As parents, we worry about many things as our children head into adolescence. Are our children spending too much time on screens? Are they doing well enough at school and getting their homework done? Do they have friends and social support? Are they safe? Are they using drugs and taking unnecessary risks?
What if there was a better, biologically based way of understanding what we need to focus on, as parents of adolescents?
Barbara Natterson-Horowitz is an evolutionary biologist and a cardiologist, and has made a study, over the last 5 years, of animal adolescence. Out of this study, she draws some powerful lessons for understanding the human experience. Continue reading →
“Hi, I’ve been using the Hand in Hand tools for a few years but my husband has never really been on board. I’ve modelled using the Tools – and over the years he used to help me with Special Time when they were little, and he’s watched me hold them through their tantrums, instead of scolding them and sending them off. We are now separated, and while we are on the same page in many ways around parenting, my husband has been pushing our son, who is 12, to sleep in his own room.
Yes! I still co-sleep with all three of my kids 13, 12, and almost 11. LOL! But my husband is worried that my son is too old to still “sleep in mama’s bed”, and is afraid it’ll make him “soft”, etc. I have to say, I DO want my son to grow up to be a tough guy like dad. I still believe in masculinity, but I also believe in emotional intelligence. So, part of me sees his point, but the other part of me doesn’t mind them being in there with me and I know they have always felt better sleeping with me. Do I talk to dad, who likely won’t hear what I have to say? Do I let son sleep in my room and not tell dad (something I’d rather not do)? But it’s because I don’t mind them being in there with me and I know they have always felt better sleeping with me. Do I stick to dad’s wishes, knowing that son will be okay…and there are other ways to connect and make him feel safe? ”
Such good questions! I think there are several issues here, two of which are co-sleeping with older children, and managing your relationship with your ex-husband. Continue reading →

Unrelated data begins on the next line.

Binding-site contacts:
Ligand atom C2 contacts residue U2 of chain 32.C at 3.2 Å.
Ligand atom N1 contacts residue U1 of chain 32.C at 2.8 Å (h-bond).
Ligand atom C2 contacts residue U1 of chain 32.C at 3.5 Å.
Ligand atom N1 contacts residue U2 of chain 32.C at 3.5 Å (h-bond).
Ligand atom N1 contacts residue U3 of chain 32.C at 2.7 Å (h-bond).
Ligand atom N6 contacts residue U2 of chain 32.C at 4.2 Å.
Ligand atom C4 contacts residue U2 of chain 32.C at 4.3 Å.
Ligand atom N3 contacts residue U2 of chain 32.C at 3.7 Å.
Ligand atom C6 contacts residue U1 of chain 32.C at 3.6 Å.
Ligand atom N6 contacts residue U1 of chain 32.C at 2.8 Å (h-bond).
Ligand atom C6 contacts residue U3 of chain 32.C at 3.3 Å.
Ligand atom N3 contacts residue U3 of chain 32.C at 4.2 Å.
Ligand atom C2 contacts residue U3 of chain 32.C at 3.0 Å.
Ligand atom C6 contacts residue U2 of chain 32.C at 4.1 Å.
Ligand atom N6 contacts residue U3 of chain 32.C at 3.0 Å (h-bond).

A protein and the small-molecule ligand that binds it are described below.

“How do I get a child to do as asked, and not when they feel like it, but when you ask them to? I’m totally sick of ranting, having to follow my child round the house to make sure he’s doing what i asked. He won’t come to dinner when asked, won’t go to bed when asked, won’t do anything when asked. Will do things I’ve asked him not to do. Not all the time, but mostly and when he sees fit. He’s too tired to get up and do things he even wants to do. I want him to be able to put himself to bed early, not after he’s done whatever he sees fit.”
Nagging wears us out. And it wears our kids out. Or more accurately, it wears our relationship with our kids out. Nagging our older children is one of those things which can seem so tempting and justified. After all, they are bigger now. They ought to be able to do it. And now they are older, you sure are sick if doing it all, which you’ve probably been doing, un-thanked, for years now…We’ve all been there.
Unfortunately, nagging often doesn’t move anything much forward. In fact, it can move things backward. When your relationship with your child is characterised by trying to get them to do things but there’s no progress then its probably a sign that things need to change. Continue reading →
We parents want to stay close to our young people!
We parents want to stay close to our young people as they get older. And they want us to stay close to them too, even though it doesn’t always feel like they do! But how do we do that? Continue reading →
I’ve just spent the weekend with my daughter, who is 12 and my nephew, who is 9. It surprised me to see the changes that have happened for her since they last hung out together. Temperamentally well suited, they have both got lively imaginations, and in the past have played happily together for hours, engaged in imaginative role play (mostly, when he is around, with Lego).
My colleague, Julie Johnson and I both have pre-teen children. We recently recorded a Teleseminar for Hand in Hand Parenting called “Navigating the Preteen Years Without Tearing Your Hair Out”. You can find details of how to listen for free at the end of this article.
Over the next few months, Julie and I are planning more work with parents of Pre-Teens. Today I’d like to share her recent post about some research into just what Pre-Teens and Teens want from us, each other, and the world. Continue reading →